We received support from others in the school community as well. We believe the principal and other administrators at Northeast High liked the idea of us doing this inquiry, and having support from Carnegie made what we were doing important. The students liked it too; they thought it was great that we were documenting what was going on in the room. And we could use that with them because we could say, “Look, we’re taping these sessions. We don’t want to just hear ourselves talk! They don’t want to hear us. They want to hear what you’re saying!” So, having this study be part of our Carnegie work was a motivator for the students to do more than they normally do. It also made us work harder in our planning because, to be honest, a lot of times things aren’t as well thought-out as they should be. For this work, we had the theme, we sat down together every day, we thought carefully about what books we were going to use, and we talked with other teachers.

Meetings in the summer with a group of other teachers who were documenting their teaching as part of a program at the Carnegie Foundation also forced me to narrow the amount of data I was going to analyze. I couldn’t bring all the crates of student work with me in the summer, so I took the portfolios of seven or eight students with me. I was able to look through the work and talk about it with other people at Carnegie. They raised questions that I hadn’t initially thought about and inspired me to try new teaching strategies.

I’ve also started sharing the work in a number of ways. At the Coalition of Essential Schools’ Fall Forum in November 2000, I was on a panel with two other Carnegie Scholars. I gave a talk using some of the concept maps generated in the classroom, described the experiences of our students and what we learned, and shared how this work makes me a better teacher. One of the other Carnegie Scholars and I are thinking about making a presentation together at the National Writing Project’s Urban Sites Conference in April 2001.

In addition, I envision writing an article (or several) about this work for publication. I’d like to look across the data I have and write about the unit, integrating the range of strategies we were able to use and describing the way these strategies influenced student growth. I also think that multiculturalism is important in a classroom— it isn’t an add-on or a feel-good thing but something that is rigorous and generative of critical thinking in a classroom— and that’s a story that I’d like to get out to my colleagues.

Connecting with other Carnegie Scholars and other teacher researchers across the country gives me a greater confidence that I have something to say that’s interesting to other people and that I have a right to share this work. It’s a real confidence booster to put my work out there on an ongoing basis.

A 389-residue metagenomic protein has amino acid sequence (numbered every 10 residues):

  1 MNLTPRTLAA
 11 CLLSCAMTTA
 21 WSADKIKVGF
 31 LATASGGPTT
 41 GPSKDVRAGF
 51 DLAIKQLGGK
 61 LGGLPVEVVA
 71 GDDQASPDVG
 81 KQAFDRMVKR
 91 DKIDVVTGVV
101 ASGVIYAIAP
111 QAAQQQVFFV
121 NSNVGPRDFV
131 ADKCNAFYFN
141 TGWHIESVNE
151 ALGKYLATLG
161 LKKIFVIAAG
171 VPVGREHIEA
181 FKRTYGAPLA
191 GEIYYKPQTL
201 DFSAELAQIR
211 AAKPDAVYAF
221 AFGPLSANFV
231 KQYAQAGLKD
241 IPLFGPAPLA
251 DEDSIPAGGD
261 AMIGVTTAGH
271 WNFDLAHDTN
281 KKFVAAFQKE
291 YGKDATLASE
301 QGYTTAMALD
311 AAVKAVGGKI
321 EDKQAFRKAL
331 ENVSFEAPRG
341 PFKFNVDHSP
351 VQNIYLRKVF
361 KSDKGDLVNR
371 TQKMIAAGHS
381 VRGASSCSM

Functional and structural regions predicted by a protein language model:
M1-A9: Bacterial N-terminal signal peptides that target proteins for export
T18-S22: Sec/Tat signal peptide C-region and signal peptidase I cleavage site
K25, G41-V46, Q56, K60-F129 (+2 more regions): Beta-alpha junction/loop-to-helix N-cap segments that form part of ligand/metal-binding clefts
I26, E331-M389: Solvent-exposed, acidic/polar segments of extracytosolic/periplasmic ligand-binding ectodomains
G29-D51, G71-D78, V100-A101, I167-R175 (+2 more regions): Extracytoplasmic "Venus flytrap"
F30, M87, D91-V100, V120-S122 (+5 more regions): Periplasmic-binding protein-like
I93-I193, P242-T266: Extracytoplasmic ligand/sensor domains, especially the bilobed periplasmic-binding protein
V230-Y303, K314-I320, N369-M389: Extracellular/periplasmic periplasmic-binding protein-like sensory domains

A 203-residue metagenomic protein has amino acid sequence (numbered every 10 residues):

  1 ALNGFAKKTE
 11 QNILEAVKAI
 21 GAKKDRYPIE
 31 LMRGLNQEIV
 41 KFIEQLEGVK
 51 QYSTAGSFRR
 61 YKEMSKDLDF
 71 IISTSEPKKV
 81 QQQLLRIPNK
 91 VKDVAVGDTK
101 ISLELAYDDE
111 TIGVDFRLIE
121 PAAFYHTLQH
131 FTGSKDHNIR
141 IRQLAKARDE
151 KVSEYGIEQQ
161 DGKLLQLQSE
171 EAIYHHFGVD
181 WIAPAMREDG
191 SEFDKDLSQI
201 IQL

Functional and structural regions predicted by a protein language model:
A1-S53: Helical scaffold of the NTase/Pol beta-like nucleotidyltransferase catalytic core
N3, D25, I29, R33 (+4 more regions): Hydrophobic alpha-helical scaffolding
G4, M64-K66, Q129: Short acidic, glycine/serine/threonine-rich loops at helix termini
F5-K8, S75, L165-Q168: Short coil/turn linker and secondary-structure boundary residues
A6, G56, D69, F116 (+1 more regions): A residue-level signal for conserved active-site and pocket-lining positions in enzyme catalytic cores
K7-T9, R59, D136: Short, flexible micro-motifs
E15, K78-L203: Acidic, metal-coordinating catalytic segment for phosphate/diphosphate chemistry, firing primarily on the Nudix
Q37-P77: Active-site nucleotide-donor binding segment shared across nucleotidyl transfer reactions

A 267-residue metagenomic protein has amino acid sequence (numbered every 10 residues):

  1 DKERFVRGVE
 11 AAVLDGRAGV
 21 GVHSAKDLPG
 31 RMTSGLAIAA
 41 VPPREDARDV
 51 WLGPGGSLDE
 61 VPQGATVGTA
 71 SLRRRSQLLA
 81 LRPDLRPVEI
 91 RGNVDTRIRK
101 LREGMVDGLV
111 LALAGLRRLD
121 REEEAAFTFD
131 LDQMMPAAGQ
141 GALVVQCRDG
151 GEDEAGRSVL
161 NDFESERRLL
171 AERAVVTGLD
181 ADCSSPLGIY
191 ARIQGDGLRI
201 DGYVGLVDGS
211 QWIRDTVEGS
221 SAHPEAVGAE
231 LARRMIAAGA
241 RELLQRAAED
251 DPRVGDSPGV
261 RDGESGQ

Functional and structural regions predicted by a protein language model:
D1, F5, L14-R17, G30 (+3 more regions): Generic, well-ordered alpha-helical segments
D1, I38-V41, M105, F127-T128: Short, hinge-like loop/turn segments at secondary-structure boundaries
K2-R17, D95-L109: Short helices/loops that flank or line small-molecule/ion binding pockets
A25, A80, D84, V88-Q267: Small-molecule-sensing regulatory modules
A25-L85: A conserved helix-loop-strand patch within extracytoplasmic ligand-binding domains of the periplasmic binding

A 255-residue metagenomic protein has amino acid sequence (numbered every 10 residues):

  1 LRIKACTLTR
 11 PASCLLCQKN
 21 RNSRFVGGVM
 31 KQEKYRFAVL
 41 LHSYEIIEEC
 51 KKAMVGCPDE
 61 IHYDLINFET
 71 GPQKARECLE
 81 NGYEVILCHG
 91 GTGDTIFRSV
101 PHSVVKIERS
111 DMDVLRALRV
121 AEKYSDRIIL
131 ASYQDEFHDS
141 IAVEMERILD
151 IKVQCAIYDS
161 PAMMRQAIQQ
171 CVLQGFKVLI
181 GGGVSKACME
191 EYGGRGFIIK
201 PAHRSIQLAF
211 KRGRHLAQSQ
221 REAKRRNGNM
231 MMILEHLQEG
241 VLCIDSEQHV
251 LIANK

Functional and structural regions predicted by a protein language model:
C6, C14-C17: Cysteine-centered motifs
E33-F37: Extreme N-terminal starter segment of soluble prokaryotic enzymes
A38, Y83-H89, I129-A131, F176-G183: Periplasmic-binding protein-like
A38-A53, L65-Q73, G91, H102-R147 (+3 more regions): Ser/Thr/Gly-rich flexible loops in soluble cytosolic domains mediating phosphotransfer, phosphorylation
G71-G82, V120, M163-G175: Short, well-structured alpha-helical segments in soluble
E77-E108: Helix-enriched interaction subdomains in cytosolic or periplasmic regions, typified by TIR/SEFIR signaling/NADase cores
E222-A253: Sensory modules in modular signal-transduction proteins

Concluding Thoughts

The theme of social justice is one that’s very important to us. We think about it in terms of the books we use and the ways we design the classroom experience. Sometimes we wonder if we’re being a bit heavy-handed with it. We have ideas about what kinds of citizens we’d like to help nurture, but we wonder sometimes if we’re doing the right thing in promoting the kinds of dialogues that we promote in the classroom. Are we inviting multiple perspectives, or are we shutting down perspectives we find intolerable? How do we as teachers deal with comments we hear that we don’t like? Is liberation to be found in mastery of content? In reconceptualizing what’s presented? Or in rejecting what’s presented? We’re also concerned about whether we’re nurturing students who can do well on the standardized tests that carry so much weight these days. The tests do mean something. But we can honestly say that we think that the work that we’re doing in the classroom is helping our students become the kind of writers who do well on all forms of assessment.

We think what we’re learning will be a contribution to the literature about writing and literacy instruction in the urban high school. This study provides insights into the pedagogical issues of balanced literacy instruction and the role our various subjectivities play in interacting with texts and life in the classroom. Analyzing what happens in a curriculum unit guided by the question, “Is there an America other than the one you experience or create?” reveals how students and teachers develop the critical consciousness necessary to thoughtfully challenge their understanding of self as well as the perspectives of other human beings. Knowing that this research can have a wide impact has made the Carnegie work very exciting for me. And I think it’s helped me deal with the demands that get placed on many teachers. There’s intense pressure in schools for students to do well, and I think teachers feel much of that pressure. But knowing that what we’re learning from what we’re doing in the classroom not only helps our students but can also benefit other people is very helpful.


Style, Emily. (1998). "Curriculum as Window and Mirror." In Seeding the Process of Multicultural Education edited by Cathy Nelson and Kim A. Wilson. Minnesota: Minnesota Inclusiveness Program.

(back to top)

The Great Gatsby:
the centerpiece of the traditional curriculum.

The class was very diverse.

Native Son, Children of the River, A Thousand Pieces of Gold, and The Bread Givers provided "cultural windows" on America and the American Dream.

Cameron, Vicky,

William, and Jim

present their gender pieces.

Ruth Lum McCunn, author of A Thousand Pieces of Gold, came to speak with the students.

Students portrayed black women from I Dream a World in conversation with "Daisy Buchanan" from The Great Gatsby.

Jim and William simulate a psychological case review of Holden Caulfield.